HPAC Magazine

Helping apprentices cross the finish line

May 11, 2016 | By Adam Dras

The Canadian Apprenticeship Forum’s (CAF), Ontario roundtable entitled Achieving Certification: Helping Apprentices Cross the Finish Line, attracted attendees from across the country to discuss statistics, stigmas and opportunities for trades apprentices on February 26 in Toronto, ON.

The chair of the Ontario College of Trades (OCOT), Pat Blackwood said, “Canada will continue to lose hundreds of thousands of workers in the skilled trades jobs in upcoming years.” He explained that there is a social status stigma that surrounds the skilled trades, however OCOT is working to diminish this out-dated perception and show kids the “coolness” behind the trades. For example, the Tune In Trade Up! campaign seeks to highlight the skilled trade careers within the music industry. It has partnered with the Boots and Hearts music festivals to show young people, through a video available online, the opportunities in trade work.

A presentation on the impact of certification on income for trades workers offered some relatively recent data and generated lots of discussion from roundtable attendees. The presentation was led by Harry Krashinsky, associate professor for labour economics and applied econometrics at the University of Toronto, and his partner and fellow University of Toronto professor, Morley Gunderson, who holds the CIBC chair in youth employment, also attended.

Krashinsky said that prior to 2006, there were no large data sets available for people who completed apprenticeships. This lack of data made researching the impacts of apprenticeships quite difficult, “But in 2006, apprentices became separately identified for the first time,” he said.

The benefit of this is that after 2006, a large representative data set became available to research. The goal of this research was to use the 2006 census to compare those who complete an apprenticeship program to other educational groups: such as high school graduates who enter into the trades; those who possess a trade certificate; and those who graduate from college.

Canadian Apprenticeship Forum

Harry Krashinsky, associate professor, labour economics and applied econometrics at the University of Toronto, discussed recent apprenticeship program data.

“For men, if you complete the apprenticeship program, they do better than those who are right out of high school and those who possess a trade certificate,” Krashinsky said. “They fare better.”

He added that the results for men who complete the apprenticeship program more closely represent the economic status of those who graduate from college, demonstrating that completing an apprenticeship program has a financial benefit compared to trades workers who enter the workforce with only a high school diploma or trades certificate.

However, the results of Gunderson and Krashinsky’s economic findings for women who complete an apprenticeship program differ. “Women do not seem to be doing as well when they come out of the apprenticeship program,” Krashinsky said, noting that more research is needed to better explain the reason(s) behind this. One suggestion from the audience was to do a sector-to-sector breakdown because, for example, the higher paying trade of construction is predominantly comprised of men and could alter the economic results.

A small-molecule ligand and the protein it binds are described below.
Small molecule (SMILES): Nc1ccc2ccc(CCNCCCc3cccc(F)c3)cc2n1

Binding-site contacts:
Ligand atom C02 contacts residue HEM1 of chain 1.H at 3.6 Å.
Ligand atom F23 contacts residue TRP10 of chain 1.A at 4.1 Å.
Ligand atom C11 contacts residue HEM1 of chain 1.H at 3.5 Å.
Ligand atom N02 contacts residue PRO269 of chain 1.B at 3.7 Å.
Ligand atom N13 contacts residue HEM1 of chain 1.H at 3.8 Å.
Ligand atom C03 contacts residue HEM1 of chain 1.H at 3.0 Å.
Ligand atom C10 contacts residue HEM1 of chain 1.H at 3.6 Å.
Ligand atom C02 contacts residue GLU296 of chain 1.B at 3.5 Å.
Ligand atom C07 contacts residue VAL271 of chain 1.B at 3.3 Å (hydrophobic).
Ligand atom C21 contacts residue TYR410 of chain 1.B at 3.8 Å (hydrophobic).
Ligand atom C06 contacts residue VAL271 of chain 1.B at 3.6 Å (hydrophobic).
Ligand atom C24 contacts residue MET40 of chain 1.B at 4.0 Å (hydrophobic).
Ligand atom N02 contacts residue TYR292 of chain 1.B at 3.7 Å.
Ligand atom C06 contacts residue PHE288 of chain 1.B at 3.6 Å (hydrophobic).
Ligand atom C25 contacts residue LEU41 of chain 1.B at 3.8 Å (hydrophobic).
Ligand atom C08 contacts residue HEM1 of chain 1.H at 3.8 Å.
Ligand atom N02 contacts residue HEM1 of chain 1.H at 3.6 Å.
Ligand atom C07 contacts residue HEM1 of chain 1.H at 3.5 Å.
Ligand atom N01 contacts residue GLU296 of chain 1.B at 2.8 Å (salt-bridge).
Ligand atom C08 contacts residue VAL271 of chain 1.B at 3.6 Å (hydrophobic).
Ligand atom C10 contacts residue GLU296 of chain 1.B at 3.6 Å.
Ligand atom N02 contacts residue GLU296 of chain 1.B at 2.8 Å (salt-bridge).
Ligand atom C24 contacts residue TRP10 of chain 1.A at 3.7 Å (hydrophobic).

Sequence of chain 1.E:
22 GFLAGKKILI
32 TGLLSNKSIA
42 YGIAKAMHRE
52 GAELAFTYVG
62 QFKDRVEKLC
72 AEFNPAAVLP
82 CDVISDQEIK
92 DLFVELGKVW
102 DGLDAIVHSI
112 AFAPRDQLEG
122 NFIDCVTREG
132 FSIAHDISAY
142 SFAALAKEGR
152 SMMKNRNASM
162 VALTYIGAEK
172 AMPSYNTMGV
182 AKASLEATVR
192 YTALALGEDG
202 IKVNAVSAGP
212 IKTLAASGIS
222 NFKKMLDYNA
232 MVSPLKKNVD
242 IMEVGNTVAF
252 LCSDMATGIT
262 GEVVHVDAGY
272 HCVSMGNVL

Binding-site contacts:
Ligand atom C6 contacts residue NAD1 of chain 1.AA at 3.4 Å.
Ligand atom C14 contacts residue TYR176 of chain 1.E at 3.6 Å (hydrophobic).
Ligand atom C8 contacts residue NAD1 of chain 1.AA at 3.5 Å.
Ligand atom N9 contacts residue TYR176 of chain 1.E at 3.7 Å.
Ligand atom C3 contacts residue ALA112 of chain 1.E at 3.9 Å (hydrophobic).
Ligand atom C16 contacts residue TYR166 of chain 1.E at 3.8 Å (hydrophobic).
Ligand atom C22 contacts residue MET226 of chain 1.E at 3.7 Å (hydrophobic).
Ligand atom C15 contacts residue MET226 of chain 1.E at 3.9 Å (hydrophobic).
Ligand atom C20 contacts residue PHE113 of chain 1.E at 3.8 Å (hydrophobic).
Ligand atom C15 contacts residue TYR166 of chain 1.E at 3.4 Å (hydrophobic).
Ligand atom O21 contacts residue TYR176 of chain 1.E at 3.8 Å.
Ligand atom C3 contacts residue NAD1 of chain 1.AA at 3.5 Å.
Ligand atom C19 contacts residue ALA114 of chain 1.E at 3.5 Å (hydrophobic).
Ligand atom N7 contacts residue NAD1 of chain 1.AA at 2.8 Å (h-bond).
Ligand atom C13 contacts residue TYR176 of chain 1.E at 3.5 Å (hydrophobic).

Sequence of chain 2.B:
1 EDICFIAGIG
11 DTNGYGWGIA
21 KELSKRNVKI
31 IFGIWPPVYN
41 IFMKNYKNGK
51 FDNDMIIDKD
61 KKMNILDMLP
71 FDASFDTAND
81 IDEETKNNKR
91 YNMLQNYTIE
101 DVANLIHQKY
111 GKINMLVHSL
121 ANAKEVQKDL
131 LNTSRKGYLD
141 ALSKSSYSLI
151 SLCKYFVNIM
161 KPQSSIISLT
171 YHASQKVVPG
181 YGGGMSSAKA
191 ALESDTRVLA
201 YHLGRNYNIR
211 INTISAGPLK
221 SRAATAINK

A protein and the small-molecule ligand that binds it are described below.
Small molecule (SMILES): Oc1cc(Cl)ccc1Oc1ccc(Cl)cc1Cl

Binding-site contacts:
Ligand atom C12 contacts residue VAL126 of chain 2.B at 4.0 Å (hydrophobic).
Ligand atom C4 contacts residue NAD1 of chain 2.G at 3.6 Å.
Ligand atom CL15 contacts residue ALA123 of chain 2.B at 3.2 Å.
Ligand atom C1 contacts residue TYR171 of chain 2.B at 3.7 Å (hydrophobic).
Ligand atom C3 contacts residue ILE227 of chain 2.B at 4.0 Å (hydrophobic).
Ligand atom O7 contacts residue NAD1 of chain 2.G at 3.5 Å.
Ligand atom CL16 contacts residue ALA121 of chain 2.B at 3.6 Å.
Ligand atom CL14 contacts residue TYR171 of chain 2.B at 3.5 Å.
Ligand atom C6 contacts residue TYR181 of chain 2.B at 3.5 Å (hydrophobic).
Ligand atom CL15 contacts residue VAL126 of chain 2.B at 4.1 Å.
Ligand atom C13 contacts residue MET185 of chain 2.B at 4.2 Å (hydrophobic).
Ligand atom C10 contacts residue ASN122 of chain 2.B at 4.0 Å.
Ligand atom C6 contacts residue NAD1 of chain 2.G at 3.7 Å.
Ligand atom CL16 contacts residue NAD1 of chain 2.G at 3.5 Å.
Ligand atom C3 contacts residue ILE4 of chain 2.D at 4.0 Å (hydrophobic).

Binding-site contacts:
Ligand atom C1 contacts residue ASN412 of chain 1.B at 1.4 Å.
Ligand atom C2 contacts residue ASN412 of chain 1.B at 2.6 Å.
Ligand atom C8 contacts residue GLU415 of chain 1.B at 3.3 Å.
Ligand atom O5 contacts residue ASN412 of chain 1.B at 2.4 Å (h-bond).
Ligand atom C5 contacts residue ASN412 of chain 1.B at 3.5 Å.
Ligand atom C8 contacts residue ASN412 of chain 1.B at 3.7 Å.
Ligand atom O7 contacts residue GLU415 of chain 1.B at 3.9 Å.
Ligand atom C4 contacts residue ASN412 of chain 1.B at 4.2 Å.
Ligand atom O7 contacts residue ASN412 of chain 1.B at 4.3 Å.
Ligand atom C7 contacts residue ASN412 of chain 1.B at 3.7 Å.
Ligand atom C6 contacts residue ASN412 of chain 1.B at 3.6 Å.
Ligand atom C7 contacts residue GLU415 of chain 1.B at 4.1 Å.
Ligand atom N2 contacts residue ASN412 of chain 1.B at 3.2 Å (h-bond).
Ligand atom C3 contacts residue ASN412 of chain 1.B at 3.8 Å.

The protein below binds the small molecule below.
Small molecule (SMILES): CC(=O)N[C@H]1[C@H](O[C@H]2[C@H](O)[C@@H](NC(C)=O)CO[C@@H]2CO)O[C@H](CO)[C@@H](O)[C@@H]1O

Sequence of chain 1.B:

The next step in the research is a Social Sciences and Humanities Research Council (SSHRC) partnership grant application with the Canadian Apprenticeship Forum (CAF). This will allow Gunderson and Krashinsky to further examine these differences in economics. Data matching is expected to begin within a year.

Following Gunderson and Krashinsky’s presentation, Sarah Watts-Rynard, executive director, CAF, discussed the journeyperson perspectives on the benefits of certification. “Surveys with youth and their parents suggest concern that careers in the skilled trades are seen as dead end jobs, which is not the case,” said Watts-Rynard. She explained that some common concerns include a lack of clarity around the process to become an apprentice, and added that mentoring programs need more structure and consistency.

Watts-Rynard recommends continuing to focus on high quality training and encourages taking pride and showing respect to the trades to combat negative societal views.

A stakeholder panel with speakers Royden Trainor, director, policy and programs, OCOT; Matt Foran, manager, academic upgrading programs at George Brown College; and Erik Hueglin, director of apprenticeship, joint apprenticeship council, Greater Toronto Electrical Contractors Association (GTECA), shared some initiatives designed to support apprentices in their efforts to pass exams. Initiatives discussed included working with apprentices from the start to finish of their programs, and offering counselling throughout their training to help gauge how they are doing and address concerns.

“Keeping apprentices in the system is extremely important. Getting them there is big, but keeping them [there] is crucial,” said Trainor.

A roundtable discussion with attendees offered some suggestions to make the trades a more accessible career choice. Restructuring education in high schools to make students aware of trade options, as well as improving mentorship and creating opportunities for employment were among the topics discussed. www.collegeoftrades.ca  www.caf-fca.org   www.earnwhileyoulearn.ca/tunein



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